Rear Rack - Working on a new concept - Wrist Twisters
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post #1 of 41 Old 11-03-2014, 04:46 PM Thread Starter
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Rear Rack - Working on a new concept

I'm working on a simple rear rack design and looking for some constructive feedback. I'm fairly new to the 919 having purchased BruteForce's bike back in September. I'm really enjoying it so far. I mostly do hour long pleasure rides, ride it to meetings, go to the store for small items, etc.

I've been trying to figure out what I want to do to be able to carry a few items. Don't need to carry much - maybe a jacket liner, tire gauge, extra ear plugs, small flashlight, a couple of burritos, pair of shoes, etc. - about 5 to 15 liters of stuff.

What I see available are the items from SW Motech, Ventura, and Givi. Not sure that I care for any of them for what I want to do. Especially for what some of them cost. I'm not interested in a tank bag. And to complicate things, the bike has a Corbin seat which doesn't really have a nice flat area for a tail bag.

The photos below show a prototype of a simple rack I'm working on to replace the factory grab bar. This is laser cut and formed 14 ga (.075") 304 stainless. I have it spaced about an inch above the rear bodywork which puts it a bit below the Corbin. I figured if I wanted it the same height I could always space it up. There are a few slots to run webbing through, or hook bungees to, and I suppose I could also bolt on a top case plate if I wanted to. I think the Wolfman Peak tail bag would be a good fit and there may be other options as well.











Any thoughts on this concept? I'm planning on making a few small changes - narrowing up the top section about an inch overall (putting the sides more inline with the seat), moving the seat release hole forward, and removing a little material where it passes through the bodywork. Would there be any market here for these if I was to run a batch of 10 units or so? It looks like the cost would be in the $75-$100 range if I did them in batches of 5-10.

Thanks for the input.

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post #2 of 41 Old 11-03-2014, 04:58 PM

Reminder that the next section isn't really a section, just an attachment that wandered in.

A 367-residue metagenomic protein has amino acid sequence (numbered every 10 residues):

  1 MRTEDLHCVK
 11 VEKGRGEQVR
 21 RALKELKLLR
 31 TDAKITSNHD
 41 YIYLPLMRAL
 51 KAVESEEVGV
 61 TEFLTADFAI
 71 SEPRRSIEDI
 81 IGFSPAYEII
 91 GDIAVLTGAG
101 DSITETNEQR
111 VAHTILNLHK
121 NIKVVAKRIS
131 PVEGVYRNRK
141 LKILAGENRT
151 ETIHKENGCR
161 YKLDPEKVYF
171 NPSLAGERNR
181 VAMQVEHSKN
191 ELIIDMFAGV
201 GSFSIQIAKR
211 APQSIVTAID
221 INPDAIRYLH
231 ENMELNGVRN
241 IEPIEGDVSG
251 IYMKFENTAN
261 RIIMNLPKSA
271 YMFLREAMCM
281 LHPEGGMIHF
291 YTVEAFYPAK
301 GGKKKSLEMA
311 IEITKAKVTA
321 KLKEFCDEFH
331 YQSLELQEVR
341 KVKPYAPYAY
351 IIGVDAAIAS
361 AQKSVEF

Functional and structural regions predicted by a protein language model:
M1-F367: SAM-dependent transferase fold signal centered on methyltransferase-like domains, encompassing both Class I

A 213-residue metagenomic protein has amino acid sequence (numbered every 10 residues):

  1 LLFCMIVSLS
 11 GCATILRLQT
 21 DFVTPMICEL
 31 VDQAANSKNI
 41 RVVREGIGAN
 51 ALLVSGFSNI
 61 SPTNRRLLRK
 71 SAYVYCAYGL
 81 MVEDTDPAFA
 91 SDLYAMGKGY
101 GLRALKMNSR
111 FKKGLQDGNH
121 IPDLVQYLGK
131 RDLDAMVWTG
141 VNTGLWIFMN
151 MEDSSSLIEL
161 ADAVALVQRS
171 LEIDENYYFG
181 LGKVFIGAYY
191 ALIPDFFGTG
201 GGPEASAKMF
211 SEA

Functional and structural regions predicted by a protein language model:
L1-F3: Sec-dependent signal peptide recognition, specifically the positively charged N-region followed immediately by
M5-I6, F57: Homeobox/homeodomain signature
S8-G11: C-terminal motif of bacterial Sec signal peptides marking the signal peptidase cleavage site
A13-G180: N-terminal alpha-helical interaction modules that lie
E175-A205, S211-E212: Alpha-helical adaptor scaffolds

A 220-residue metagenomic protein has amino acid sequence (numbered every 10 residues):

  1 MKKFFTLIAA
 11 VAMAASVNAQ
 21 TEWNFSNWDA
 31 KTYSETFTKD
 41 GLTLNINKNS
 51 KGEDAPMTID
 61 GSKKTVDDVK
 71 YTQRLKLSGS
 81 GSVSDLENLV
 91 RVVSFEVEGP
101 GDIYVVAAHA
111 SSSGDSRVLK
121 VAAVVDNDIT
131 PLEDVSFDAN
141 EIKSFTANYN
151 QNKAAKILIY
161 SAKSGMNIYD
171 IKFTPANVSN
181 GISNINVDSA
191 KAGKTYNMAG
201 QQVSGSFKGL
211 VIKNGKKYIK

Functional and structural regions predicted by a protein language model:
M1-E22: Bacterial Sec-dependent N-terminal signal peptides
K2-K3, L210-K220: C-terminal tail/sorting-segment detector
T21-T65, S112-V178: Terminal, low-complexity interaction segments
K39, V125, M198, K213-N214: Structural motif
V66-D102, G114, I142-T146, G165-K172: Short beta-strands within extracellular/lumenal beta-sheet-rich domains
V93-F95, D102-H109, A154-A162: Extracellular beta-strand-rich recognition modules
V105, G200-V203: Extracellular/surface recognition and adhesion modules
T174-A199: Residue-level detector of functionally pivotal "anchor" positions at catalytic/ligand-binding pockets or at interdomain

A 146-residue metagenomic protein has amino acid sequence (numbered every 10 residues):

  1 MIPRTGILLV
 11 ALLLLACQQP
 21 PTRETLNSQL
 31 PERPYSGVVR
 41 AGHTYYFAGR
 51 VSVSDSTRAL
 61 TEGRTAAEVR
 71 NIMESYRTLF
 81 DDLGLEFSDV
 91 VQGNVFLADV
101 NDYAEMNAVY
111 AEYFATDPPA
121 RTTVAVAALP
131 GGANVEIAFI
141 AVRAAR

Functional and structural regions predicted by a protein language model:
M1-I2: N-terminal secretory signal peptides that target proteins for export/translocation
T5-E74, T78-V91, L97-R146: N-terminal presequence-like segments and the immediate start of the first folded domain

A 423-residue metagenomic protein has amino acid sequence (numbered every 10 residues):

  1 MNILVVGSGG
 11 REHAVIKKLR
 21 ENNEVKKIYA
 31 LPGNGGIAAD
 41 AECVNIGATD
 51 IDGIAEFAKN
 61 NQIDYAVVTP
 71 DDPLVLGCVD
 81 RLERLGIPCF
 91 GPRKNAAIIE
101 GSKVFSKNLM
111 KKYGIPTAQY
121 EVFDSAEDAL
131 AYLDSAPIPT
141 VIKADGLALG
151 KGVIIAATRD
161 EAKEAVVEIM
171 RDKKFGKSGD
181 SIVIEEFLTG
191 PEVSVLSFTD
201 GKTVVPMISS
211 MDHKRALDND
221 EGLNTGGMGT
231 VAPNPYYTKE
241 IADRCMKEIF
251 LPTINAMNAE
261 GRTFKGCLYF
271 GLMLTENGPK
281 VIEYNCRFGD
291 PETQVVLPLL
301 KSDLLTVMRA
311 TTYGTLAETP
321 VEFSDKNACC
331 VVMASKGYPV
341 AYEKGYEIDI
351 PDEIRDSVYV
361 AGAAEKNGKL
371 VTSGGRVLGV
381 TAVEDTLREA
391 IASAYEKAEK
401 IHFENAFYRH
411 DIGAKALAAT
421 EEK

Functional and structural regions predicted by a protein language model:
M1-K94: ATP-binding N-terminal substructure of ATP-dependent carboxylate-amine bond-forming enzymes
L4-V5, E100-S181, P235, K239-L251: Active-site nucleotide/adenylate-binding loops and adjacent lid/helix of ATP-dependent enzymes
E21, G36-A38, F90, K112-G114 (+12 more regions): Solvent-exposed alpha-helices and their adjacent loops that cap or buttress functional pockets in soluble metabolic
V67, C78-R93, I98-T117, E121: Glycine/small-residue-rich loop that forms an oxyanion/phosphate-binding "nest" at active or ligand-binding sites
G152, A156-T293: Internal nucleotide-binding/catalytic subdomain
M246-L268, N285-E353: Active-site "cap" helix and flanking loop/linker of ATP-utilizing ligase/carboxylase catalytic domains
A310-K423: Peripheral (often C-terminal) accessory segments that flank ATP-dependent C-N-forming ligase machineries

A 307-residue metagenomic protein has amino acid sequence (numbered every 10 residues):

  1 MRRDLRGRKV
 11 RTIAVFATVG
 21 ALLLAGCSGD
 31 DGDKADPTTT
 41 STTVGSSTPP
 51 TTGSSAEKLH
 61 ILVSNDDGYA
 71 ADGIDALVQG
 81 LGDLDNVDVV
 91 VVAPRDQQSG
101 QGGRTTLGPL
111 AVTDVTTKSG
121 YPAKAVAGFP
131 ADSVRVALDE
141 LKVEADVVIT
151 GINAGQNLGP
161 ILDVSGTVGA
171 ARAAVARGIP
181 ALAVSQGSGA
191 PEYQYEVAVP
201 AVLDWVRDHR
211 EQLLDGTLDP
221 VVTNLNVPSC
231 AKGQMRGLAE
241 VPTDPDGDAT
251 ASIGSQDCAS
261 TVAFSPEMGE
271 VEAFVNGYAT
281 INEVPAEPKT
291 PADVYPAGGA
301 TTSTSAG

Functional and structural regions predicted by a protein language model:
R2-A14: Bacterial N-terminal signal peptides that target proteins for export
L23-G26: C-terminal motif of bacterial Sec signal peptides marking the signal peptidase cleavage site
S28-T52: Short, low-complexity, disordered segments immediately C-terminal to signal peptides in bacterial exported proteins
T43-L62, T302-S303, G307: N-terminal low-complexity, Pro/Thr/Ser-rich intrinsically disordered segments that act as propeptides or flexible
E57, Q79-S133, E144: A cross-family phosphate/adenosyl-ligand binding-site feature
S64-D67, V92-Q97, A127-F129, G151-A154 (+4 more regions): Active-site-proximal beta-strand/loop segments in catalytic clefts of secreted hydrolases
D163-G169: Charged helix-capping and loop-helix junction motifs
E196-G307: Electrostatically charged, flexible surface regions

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Wow. Good luck, I think you are on to something. I don't think I would want one, but I think there is a market there. The only thing I see is that the line/plane of the rack should follow the seat and be more flush with the top of the seat. I have saddle bags and plan on getting a tail bag to match that straps to the saddle bags. I like the grab bar and stock look for local rides.

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post #3 of 41 Old 11-03-2014, 07:42 PM
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Very nice! You may want to include some mounting points that angle down to the passenger pegs, as a few folks have actually cracked the rear frame on those 4 handle bolts due to weight.

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post #4 of 41 Old 11-03-2014, 09:48 PM
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Couple of things:

trim some material away between the tail and the rack material to give you more clearance.

Add in the bolt patterns for the givi/sw mounting plates. Make the rack as versatile as you can.

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post #5 of 41 Old 11-04-2014, 04:50 AM Thread Starter
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Quote:
Originally Posted by loosemcgoose View Post
The only thing I see is that the line/plane of the rack should follow the seat and be more flush with the top of the seat. I have saddle bags and plan on getting a tail bag to match that straps to the saddle bags. I like the grab bar and stock look for local rides.
Thanks for the input. I was debating on how high to make the rack. I think lower looks better, especially if one is using the stock seat, since it's so low. But, I need some clearance under there to be able to bolt a top case plate to it if I decide to do that. I could space it up to the height of the Corbin but that wouldn't really gain anything unless I was trying to make a tail bag cover both the rack and the seat. Even then, it wouldn't be a nice flat surface.

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post #6 of 41 Old 11-04-2014, 04:54 AM Thread Starter
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Quote:
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Very nice! You may want to include some mounting points that angle down to the passenger pegs, as a few folks have actually cracked the rear frame on those 4 handle bolts due to weight.

Paging Ken Phenix...
I have seen the threads on the broken mounting points and don't want to end up there. I think my goal for this unit though is to be for lighter loads and not for a big top case that will hold 2 helmets and a week's worth of supplies. I have thought about how to add side case racks in addition to this unit and that will probably be one of my next projects. Thanks for the feedback.

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post #7 of 41 Old 11-04-2014, 04:59 AM Thread Starter